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Warren john Fletcher vs. Gillian Claire Mcnair - (23 Oct 2020)

Mere conflict amongst trustees themselves is not a sufficient reason for the removal of a trustee at the suit of another

Trusts and Societies

Present appeal concerns the removal of the Appellant, Mr Warren Fletcher, as a trustee of the McNair Family Trust (the Trust) at the instance of the Respondent, Mrs Gillian McNair. The Full Court reversed the decision and removed the Appellant as a trustee and replaced him with the respondent’s sister. With the special leave of this court, the Appellant appeals against the order of the Full Court.

The Court has inherent power to remove a trustee from office at common law. This power is also sourced in Section 20(1) of the Trust Property Control Act 57 of 1988 which provides that, a trustee may on application of the Master or any person having an interest in the Trust property, at any time be removed from his office by the Court, if the Court is satisfied that his removal will be in the interests of the Trust and its beneficiaries.

Mere friction or enmity between the trustee and the beneficiaries will not in itself be an adequate reason for the removal of the trustee from office. Mere conflict amongst trustees themselves is not a sufficient reason for the removal of a trustee at the suit of another. Neither mala fides nor even misconduct are required for the removal of a trustee. Incorrect decisions and non-observance of the strict requirements of the law do not of themselves, warrant the removal of a trustee. The decisive consideration is the welfare of the beneficiaries and the proper administration of the Trust and the Trust property.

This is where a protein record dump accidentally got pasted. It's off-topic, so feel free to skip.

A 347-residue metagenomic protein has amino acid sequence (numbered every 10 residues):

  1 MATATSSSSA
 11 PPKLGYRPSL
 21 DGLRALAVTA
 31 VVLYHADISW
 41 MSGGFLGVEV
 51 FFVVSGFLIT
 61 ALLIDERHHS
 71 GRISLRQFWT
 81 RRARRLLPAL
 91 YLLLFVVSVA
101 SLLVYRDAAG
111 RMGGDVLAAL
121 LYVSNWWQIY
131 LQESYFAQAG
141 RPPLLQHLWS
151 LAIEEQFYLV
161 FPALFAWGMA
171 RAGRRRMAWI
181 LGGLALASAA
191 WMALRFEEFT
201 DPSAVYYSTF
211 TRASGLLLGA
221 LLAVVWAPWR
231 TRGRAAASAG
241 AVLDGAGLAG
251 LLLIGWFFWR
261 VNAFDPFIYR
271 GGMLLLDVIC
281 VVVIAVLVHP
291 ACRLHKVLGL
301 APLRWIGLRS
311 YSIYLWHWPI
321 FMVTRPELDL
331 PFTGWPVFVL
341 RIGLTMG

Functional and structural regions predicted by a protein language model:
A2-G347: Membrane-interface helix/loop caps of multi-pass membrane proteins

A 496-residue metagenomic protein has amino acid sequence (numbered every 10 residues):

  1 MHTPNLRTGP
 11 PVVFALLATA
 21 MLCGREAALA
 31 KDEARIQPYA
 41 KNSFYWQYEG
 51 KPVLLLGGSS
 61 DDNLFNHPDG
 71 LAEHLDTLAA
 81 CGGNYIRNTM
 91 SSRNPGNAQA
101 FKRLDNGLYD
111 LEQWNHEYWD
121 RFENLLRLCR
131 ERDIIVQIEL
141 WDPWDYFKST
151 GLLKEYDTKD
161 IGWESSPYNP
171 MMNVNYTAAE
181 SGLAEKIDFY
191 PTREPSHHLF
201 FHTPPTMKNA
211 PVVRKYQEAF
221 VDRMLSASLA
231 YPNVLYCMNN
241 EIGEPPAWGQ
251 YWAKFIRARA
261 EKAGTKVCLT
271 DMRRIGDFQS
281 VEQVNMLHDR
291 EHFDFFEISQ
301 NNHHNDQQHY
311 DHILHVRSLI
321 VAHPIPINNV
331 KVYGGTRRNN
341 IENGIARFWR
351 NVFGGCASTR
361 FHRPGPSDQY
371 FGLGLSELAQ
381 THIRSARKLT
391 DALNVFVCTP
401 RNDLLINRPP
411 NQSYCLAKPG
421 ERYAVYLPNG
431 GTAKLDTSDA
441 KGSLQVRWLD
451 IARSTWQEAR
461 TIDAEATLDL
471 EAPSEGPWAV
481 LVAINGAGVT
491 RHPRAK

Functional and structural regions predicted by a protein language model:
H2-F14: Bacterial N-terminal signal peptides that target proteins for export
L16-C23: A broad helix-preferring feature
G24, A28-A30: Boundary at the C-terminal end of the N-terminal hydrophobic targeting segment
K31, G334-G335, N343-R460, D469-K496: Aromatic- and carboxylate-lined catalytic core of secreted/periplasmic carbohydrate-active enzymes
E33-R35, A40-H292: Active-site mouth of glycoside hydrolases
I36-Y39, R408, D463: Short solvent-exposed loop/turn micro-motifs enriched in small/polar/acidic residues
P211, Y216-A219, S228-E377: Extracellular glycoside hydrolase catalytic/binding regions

Section 173 of the Constitution of the Republic of SA, Act 1083 of 1996 provides that, the Constitutional Court, Supreme Court of Appeal and High Courts have the inherent power to protect and regulate their own processes, and to develop the common law, taking into account the interests of justice.

The Full Court was correct in its observation that the counter-accusations between the Respondent and the Appellant had created enmity between them and had eroded mutual trust and respect. But it is instructive that nowhere in its reasoning, did the Court attribute that solely to the Appellant. On the contrary, it appears that the Court considered both the respondent and the appellant to be equally responsible.

The state of the relationship of the Appellant and the Respondent has not imperilled the Trust property or its proper administration. There is no other basis on which it would be in the interests of the Trust and its beneficiaries to remove the appellant. The appeal is upheld with costs.


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